From Magna Carta and Shakespeare to Florence Nightingale and Gandhi. Explore some of the world’s most exciting, beautiful and significant books, maps and manuscripts.
Telling the remarkable stories of over 2,000 years of human experience, our Treasures of the British Library Gallery introduces you to some of the most awe-inspiring items in our collection.
Plan your visit
The gallery is open for everyone and free. Please take care and respect everyone’s space as you move around the building. We’re still asking all visitors to wear a face covering while they’re here.
Find out more about how we’re welcoming you to the Library safely.
Where to start
Showcasing the greatest works from our literary, scientific, music, art and sacred texts collections, discover the stories that have shaped the world.
Explore works of genius such as the notebooks of Leonardo da Vinci, detailing his marvellous inventions, and the laboratory notes of Marilyn Monk and Cathy Holding, pioneers of genetic diagnosis. You’ll travel through Africa, Asia and Europe via the history of the book, and discover religious texts from across the world including The Ma’il Qur’an, the Library's oldest Qur'an manuscript.
Picture yourself at the desk of great writers as you look at handwritten manuscripts from the Brontë sisters, Virginia Woolf and Sylvia Plath, and Andrea Levy’s working drafts for Small Island and The Long Song. And you’ll have the chance to get close to the works of musical maestros from Mozart to McCartney.
What else can I see?
- From 7 December 2021, in celebration of 150 years of Through the Looking Glass, and What Alice Found There you will be able to see a display dedicated to Alice, including Lewis Carroll’s diary, a first edition of Through the Looking Glass and original illustrations from the Macmillan archive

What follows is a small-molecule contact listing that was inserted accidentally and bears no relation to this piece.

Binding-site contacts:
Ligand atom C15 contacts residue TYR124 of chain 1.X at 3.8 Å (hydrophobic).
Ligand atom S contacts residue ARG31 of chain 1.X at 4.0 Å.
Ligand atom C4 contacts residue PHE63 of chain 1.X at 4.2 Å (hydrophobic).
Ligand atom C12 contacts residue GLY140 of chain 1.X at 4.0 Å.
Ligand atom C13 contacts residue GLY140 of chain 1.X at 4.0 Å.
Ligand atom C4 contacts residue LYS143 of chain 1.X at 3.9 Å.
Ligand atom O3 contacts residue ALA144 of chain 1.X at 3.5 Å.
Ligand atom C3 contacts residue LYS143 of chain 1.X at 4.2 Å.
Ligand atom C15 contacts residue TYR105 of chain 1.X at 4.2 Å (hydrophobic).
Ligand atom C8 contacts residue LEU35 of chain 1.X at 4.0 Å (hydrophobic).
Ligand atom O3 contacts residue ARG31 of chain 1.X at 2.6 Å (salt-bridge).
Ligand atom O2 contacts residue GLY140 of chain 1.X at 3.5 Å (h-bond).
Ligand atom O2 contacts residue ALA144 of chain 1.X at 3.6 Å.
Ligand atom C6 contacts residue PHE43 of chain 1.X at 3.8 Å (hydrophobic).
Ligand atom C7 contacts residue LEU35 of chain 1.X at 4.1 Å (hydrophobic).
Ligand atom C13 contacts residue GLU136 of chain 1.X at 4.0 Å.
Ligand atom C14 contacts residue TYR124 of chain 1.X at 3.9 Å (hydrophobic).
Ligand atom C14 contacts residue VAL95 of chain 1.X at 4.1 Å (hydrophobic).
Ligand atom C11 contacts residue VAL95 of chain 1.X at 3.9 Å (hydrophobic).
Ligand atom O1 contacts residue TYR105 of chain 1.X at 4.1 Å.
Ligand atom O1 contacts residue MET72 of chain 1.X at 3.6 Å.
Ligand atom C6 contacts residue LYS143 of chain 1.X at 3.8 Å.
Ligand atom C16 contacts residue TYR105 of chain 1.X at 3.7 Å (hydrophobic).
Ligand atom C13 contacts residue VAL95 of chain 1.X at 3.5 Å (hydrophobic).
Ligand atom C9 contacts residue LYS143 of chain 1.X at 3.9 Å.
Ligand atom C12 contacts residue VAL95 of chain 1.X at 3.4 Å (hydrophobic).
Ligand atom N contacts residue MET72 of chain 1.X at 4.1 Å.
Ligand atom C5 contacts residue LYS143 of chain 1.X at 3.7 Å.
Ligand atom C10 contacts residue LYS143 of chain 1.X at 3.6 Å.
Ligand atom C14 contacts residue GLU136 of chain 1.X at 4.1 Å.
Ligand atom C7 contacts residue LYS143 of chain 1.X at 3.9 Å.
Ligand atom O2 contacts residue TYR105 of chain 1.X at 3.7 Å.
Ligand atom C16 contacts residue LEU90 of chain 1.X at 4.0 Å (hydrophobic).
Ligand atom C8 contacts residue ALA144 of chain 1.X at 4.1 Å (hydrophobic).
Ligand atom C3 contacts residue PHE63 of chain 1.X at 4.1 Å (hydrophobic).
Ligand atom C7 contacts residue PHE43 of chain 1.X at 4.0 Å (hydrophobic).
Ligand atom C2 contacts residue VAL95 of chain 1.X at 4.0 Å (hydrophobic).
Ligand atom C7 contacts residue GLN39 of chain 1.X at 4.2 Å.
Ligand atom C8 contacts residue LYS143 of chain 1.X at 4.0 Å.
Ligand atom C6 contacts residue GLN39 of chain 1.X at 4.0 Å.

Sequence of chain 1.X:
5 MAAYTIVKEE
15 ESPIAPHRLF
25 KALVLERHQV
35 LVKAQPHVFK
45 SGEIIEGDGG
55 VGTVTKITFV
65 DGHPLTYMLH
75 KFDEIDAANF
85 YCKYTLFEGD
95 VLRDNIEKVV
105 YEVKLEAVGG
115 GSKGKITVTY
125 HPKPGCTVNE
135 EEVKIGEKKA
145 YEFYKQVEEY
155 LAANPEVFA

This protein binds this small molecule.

- The desk where Jane Austen penned her novels, original writings from Charles Dickens and Shakespeare’s First Folio
- Our Art of the Book display dedicated to women artists including Karen Bleitz, Joumana Medlej, Christine Tacq and Angela Lorenz
- A letter from writer, composer and anti-slavery campaigner Charles Ignatius Sancho
- Sacred texts around the globe, including a Baha'i sacred text; a tablet written by the Bab in the form of a five-pointed star, and a Hindu manuscript written on a palm leaf
- Science and innovation through the ages from Michelangelo’s anatomical illustrations to Florence Nightingale’s original Diagram of the Causes of Mortality in the Army in the East
- A history of firsts, from the world’s earliest maps to one of the first ever photographs of the moon
Detritus, a work created by Ivorypress as an insight into the materials that inspired the artist Francis Bacon, featuring facsimiles of ephemera found in his London studio.
Can’t wait to visit? Get a taste of what's inside the gallery.
We also have temporary displays throughout the year. Find out about our latest one on Life on the Home Front.
The gallery is open for everyone and free. Please take care and respect everyone’s space as you move around the building. We’re still asking all visitors to wear a face covering while they’re here. Find out more about how we're keeping everyone safe.
You may find the gallery cooler and darker than other areas of the Library. This controlled environment protects any items that may fade, discolour, or be damaged in bright light or humid conditions. We recommend bringing an extra layer for your comfort.
Items are taken off display on a regular basis for conservation reasons and may also be lent to other institutions for exhibition. If you wish to be sure that a particular item is on display, please check in advance.
Data Protection and Track & Trace
In addition to collecting contact details as part of our normal booking process, we will also be recording the times that users enter and leave our premises in order to reduce the risk of a local outbreak of coronavirus.
In line with guidance issued by the Department for Health and Social Care, we will keep these details for 21 days. We will share your contact details with Test and Trace personnel, if asked, in the event of a fellow user or staff member testing positive for coronavirus.
Your data will be kept secure and handled in line with ethical standards and the Data Protection Act at every stage of the process – from its collection and storage by us to its transfer and use by NHS Test and Trace. NHS Test and Trace will handle all data according to the highest ethical and security standards and it will be used only for NHS care, management, evaluation and research.